With two full size locations and one pop-up shop in the Twin Cities, Big Thrill Factory has a very clear directive.
Excel in providing quality entertainment options to people in the metro. The two men behind it all — Barry Zelickson and Darrel Blomberg — began all the way back in 2012 to meet their area’s entertainment needs.
“Barry had been working on the concept, originally he was thinking about doing a mini-golf course,” Blomberg said. “Throughout his few years of investigation and development, he got connected with a consultant who helped him realize that the space and the entertainment segment was, perhaps, larger or more diverse.”
Eventually, the plan began to evolve from mini-golf to what encapsulates Big Thrill Factory today. After Zelickson had the idea, he invited Blomberg to lunch to get him on board with the idea, with the intention of bringing Blomberg on to operate this venture on a day-to-day basis.
Blomberg said while Zelickson is the high-energy, fast-paced, visionary type of guy, it was a quick and exciting process to get from being on board with the project to the facility actually being open. He said Zelickson’s personality mixes well with his detail-oriented, operator mentality.
Although it was a year and a half from the time Blomberg got on board to the first location opening its doors, there was a lot of careful planning that went into the development of the ‘Big Thrill Factory Identity.’
“We did spend a lot of time developing the brand, before there was even a building,” Blomberg said. “Who are we? What do we want to look like? How do we want to behave as a corporate citizen? What sort of a culture do we develop? — That was a big part of that year and a half.”
Beyond culture and community standing, Big Thrill Factory differentiated itself and continues to differentiate itself with thinking through every piece to their elaborate puzzle. One thing that cannot be ignored, especially in the realm of entertainment facilities, is food. Blomberg said the process to develop the menu of the food service inside their locations took nine months before the first store opened.
Nine months with a local chef made the food entirely unique to Big Thrill Factory. The dough for their pizza? Only found at the Big Thrill Factory. A blend of spices for numerous dishes? Only found at the Big Thrill Factory. This explains further that no stone was left unturned and every detail was well thought out before the store had a chance to make an impression on any customers.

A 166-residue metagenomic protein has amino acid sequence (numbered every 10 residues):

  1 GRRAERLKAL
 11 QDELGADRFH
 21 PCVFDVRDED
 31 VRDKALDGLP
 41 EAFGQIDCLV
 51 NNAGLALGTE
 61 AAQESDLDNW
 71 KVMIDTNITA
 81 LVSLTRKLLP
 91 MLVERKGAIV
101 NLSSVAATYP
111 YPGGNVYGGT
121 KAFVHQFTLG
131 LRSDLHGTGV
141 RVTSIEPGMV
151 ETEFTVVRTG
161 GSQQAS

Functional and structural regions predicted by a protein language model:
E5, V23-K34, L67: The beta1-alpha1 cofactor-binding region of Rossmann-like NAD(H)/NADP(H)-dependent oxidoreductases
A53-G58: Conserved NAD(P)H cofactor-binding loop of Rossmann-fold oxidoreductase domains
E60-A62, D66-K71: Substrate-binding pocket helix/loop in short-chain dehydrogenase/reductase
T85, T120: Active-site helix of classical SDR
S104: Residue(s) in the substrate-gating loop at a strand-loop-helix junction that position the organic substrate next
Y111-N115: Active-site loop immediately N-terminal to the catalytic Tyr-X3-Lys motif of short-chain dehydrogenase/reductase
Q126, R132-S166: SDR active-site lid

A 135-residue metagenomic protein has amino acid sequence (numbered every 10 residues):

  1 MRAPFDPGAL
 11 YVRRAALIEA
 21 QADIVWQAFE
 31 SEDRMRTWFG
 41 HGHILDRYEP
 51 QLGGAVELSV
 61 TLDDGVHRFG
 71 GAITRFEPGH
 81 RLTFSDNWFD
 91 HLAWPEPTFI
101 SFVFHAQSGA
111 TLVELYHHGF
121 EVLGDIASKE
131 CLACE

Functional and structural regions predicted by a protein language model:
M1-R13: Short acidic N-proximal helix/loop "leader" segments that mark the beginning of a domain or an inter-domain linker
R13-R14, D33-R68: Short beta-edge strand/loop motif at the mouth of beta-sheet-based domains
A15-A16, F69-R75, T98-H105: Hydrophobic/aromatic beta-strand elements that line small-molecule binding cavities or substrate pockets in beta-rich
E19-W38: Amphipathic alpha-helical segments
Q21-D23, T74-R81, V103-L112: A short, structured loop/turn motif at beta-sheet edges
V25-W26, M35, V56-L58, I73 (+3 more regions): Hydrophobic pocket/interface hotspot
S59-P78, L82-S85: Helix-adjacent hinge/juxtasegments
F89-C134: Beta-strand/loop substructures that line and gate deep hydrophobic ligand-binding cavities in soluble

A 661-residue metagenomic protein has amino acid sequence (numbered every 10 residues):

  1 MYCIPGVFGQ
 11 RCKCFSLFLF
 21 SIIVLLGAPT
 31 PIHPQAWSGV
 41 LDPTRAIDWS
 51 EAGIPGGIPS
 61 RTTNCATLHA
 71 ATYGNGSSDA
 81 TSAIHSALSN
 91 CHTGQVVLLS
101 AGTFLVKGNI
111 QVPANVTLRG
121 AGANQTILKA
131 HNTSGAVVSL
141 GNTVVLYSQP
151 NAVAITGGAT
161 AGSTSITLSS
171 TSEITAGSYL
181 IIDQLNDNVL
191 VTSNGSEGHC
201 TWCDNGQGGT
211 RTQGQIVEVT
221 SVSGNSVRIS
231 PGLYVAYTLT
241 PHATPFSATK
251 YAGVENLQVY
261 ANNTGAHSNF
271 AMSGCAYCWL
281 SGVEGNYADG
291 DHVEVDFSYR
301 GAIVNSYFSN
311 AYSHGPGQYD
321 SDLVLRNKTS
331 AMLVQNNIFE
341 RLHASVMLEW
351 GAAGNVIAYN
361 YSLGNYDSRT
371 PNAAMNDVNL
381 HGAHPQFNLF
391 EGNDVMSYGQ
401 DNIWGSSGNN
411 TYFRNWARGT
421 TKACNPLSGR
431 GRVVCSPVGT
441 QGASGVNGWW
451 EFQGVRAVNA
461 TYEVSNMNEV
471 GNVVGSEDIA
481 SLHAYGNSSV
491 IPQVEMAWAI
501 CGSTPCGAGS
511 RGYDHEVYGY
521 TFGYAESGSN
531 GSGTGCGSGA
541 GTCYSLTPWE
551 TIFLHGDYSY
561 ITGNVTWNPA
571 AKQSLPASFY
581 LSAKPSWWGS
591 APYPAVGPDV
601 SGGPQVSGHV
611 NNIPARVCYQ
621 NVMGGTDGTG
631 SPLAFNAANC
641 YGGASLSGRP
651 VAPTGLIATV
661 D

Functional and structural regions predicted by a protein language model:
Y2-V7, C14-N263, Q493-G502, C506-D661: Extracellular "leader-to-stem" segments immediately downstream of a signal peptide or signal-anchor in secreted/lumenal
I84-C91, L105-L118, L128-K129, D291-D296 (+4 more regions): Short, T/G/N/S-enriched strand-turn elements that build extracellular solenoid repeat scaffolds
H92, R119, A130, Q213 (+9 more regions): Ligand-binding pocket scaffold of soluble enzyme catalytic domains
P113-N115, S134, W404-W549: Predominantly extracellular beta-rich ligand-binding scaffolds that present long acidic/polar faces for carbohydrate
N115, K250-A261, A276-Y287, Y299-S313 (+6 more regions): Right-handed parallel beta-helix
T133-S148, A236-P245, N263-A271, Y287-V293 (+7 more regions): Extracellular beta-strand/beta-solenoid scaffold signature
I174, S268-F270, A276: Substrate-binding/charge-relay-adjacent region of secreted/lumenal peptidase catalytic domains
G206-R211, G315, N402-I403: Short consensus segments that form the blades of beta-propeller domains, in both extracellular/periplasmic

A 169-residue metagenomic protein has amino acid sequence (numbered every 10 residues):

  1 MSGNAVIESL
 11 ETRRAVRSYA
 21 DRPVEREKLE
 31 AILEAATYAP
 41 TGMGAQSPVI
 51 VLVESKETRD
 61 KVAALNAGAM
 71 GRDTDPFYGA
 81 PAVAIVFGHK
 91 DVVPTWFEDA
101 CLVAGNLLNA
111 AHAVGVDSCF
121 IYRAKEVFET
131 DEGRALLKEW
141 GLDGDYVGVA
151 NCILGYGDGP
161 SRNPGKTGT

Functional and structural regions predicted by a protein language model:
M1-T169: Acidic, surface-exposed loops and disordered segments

Once the first location opened in Minnetonka, the team analyzed what attractions to include. One thing that sets them apart from other venues, there is no cookie-cutter Big Thrill Factory template. Each location is crafted based on the perceived entertainment needs of the area, which they have gotten down handily in their first two locations.
Minnetonka has bowling, while the Oakdale location does not. Blomberg said they observed that the area in Minnetonka was underserved when it came to bowling, so they added it to the mix, while when it came to opening the Oakdale location, bowling was not identified as a pressing need in the area. While there are no competitors with go-karts in the Oakdale area, they found it an ideal spot to include go-karts at Big Thrill Factory in Oakdale.
“Before we go into any city, we do a feasibility study,” Blomberg said. “We understand the demographics and make sure it fits us. … We also look at the local market competition. We evaluate, ‘Are they doing a good job? Where do we think we can carve out that space?'”
Blomberg pointed out at the time of this interview at their Oakdale location, a SkyZone trampoline venue is within blocks of the Big Thrill Factory. Blomberg said that they still have trampolines at Big Thrill Factory not because they believe SkyZone is doing a bad job at it, but that the experience had at each venue is entirely different.
Big Thrill Factory lives on the experimental and notion of trying a few different things out when it comes to the preferences of guests coming in the door.
“Nothing against the competition, but that might be just a piece of what somebody wants to do in their experience here,” Blomberg said.
The International Association of Amusement Parks and Attractions (IAAPA) is a world-wide association of amusement parks that also includes Family Entertainment Centers (FECs). Blomberg said that with only two locations, Big Thrill Factory won FEC of the World in 2017.
IAAPA said that to their knowledge, Big Thrill Factory was the first FEC in the entire world that had escape rooms. They began putting escape rooms in Big Thrill Factory just a few years before they became the biggest team-bonding/corporate event around. Now that escape rooms have gone through their life as a peak attraction, Big Thrill Factory again innovated and recently transitioned those spaces into Axe Throwing lanes.
Again, they were the first FEC to offer an axe room two years ago. Now, the industry is following Big Thrill Factory’s lead and adding these everywhere.
Whether it comes to laser tag, axe throwing, mini-golf, go-karts or more, the diversity of entertainment options exists and flourishes at Big Thrill Factory. While the industry is traditionally considered to be geared towards kids, Blomberg said they frequently get traffic from corporate events and adults looking to have some fun as well.
In addition to those fixed entertainment options at Big Thrill Factory, they are recently introducing live entertainment shown in their event spaces. From musical acts to magic acts, they continue to look towards what people will think is worthwhile and new, exciting ways to have fun.